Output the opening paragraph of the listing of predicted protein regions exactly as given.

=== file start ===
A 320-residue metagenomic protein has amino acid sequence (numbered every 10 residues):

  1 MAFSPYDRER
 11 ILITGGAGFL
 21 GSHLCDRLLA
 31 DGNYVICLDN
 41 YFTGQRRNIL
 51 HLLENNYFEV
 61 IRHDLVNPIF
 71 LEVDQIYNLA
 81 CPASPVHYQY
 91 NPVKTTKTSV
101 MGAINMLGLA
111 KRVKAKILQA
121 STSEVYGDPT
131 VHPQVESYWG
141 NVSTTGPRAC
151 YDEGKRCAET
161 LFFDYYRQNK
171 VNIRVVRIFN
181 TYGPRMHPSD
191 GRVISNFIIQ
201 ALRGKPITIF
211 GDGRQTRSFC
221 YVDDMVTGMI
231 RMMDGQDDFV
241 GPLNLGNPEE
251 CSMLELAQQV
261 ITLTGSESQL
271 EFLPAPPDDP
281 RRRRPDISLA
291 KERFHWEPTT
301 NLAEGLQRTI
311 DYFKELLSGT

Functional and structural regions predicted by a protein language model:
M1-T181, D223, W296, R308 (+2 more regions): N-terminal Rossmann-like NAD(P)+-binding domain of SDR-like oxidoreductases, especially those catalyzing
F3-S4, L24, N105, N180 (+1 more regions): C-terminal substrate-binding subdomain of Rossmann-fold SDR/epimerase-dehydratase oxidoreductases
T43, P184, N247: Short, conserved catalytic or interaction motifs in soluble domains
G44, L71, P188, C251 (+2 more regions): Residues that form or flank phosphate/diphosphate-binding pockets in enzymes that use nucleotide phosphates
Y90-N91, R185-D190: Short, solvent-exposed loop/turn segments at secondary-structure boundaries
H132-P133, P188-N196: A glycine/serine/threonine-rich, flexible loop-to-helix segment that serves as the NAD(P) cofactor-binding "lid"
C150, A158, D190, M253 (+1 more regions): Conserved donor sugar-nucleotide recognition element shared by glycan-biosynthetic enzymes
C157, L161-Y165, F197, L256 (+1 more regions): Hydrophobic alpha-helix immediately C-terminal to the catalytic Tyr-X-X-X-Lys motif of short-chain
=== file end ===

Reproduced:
A 320-residue metagenomic protein has amino acid sequence (numbered every 10 residues):